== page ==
Now in his mid-thirties, Nathan Zuckerman, a would-be recluse despite his newfound fame as a bestselling author, ventures onto the streets of Manhattan in the final year of the turbulent sixties. Not only is he assumed by his fans to be his own fictional satyr, Gilbert Carnovsky ("Hey, you do all that stuff in that book?"), but he also finds himself the target of admonishers, advisers, and sidewalk literary critics. The recent murders of Robert Kennedy and Martin Luther King, Jr., lead an unsettled Zuckerman to wonder if "target" may be more than a figure of speech.
In Zuckerman Unbound—the second volume of the trilogy and epilogue Zuckerman Bound—the notorious novelist Nathan Zuckerman retreats from his oldest friends, breaks his marriage to a virtuous woman, and damages, perhaps irreparably, his affectionate connection to his younger brother…and all because of his great good fortune!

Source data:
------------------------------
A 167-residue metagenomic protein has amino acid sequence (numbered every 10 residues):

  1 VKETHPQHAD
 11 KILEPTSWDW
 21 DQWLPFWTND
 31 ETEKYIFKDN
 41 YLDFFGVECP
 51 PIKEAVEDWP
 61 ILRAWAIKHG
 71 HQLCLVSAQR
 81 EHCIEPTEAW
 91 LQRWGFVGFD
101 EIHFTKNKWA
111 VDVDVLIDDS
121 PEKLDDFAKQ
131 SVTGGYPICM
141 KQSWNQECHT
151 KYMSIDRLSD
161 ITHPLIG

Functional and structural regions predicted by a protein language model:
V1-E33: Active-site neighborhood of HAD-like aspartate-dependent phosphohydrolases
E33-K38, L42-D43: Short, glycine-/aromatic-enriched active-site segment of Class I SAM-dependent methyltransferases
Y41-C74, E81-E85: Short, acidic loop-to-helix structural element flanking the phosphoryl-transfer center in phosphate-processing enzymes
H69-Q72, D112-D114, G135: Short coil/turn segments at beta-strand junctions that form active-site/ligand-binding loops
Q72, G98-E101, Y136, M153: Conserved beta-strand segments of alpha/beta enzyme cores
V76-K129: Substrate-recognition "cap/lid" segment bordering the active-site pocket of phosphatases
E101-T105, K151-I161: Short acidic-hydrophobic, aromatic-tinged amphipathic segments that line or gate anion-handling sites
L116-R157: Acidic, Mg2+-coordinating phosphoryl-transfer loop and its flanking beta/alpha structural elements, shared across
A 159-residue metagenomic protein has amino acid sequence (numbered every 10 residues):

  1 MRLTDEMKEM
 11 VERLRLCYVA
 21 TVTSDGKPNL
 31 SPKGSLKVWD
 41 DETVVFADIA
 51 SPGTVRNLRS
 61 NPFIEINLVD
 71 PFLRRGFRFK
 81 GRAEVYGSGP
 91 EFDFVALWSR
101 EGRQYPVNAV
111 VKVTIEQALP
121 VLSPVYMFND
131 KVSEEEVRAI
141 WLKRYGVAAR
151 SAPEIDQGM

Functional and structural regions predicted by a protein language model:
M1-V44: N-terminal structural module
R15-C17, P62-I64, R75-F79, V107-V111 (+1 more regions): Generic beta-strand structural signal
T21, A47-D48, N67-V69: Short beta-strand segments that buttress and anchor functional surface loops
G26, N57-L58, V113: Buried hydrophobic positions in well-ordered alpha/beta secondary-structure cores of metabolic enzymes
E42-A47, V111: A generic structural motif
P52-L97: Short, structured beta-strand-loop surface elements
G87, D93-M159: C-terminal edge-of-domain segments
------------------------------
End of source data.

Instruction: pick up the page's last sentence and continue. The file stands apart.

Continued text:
In 1997 Philip Roth won the Pulitzer Prize for American Pastoral. In 1998 he received the National Medal of Arts at the White House and in 2002 the highest award of the American Academy of Arts and Letters, the Gold… More about Philip Roth
"It was bold of Roth to write a novel about being famous…a comic stroll in a hall of mirrors." —Newsweek
"[Roth’s] narrative hand is wonderfully sure, his comic timing worthy of the Ritz Brothers…. Not since Henry MIller has anyone learned to be as funny and compassionate and brutal and plaintive in the space of a paragraph." —Village Voice
"Zuckerman Unbound is masterful, sure in every touch, as clear and economical of line as a crystal vase." —The New York TImes Book Review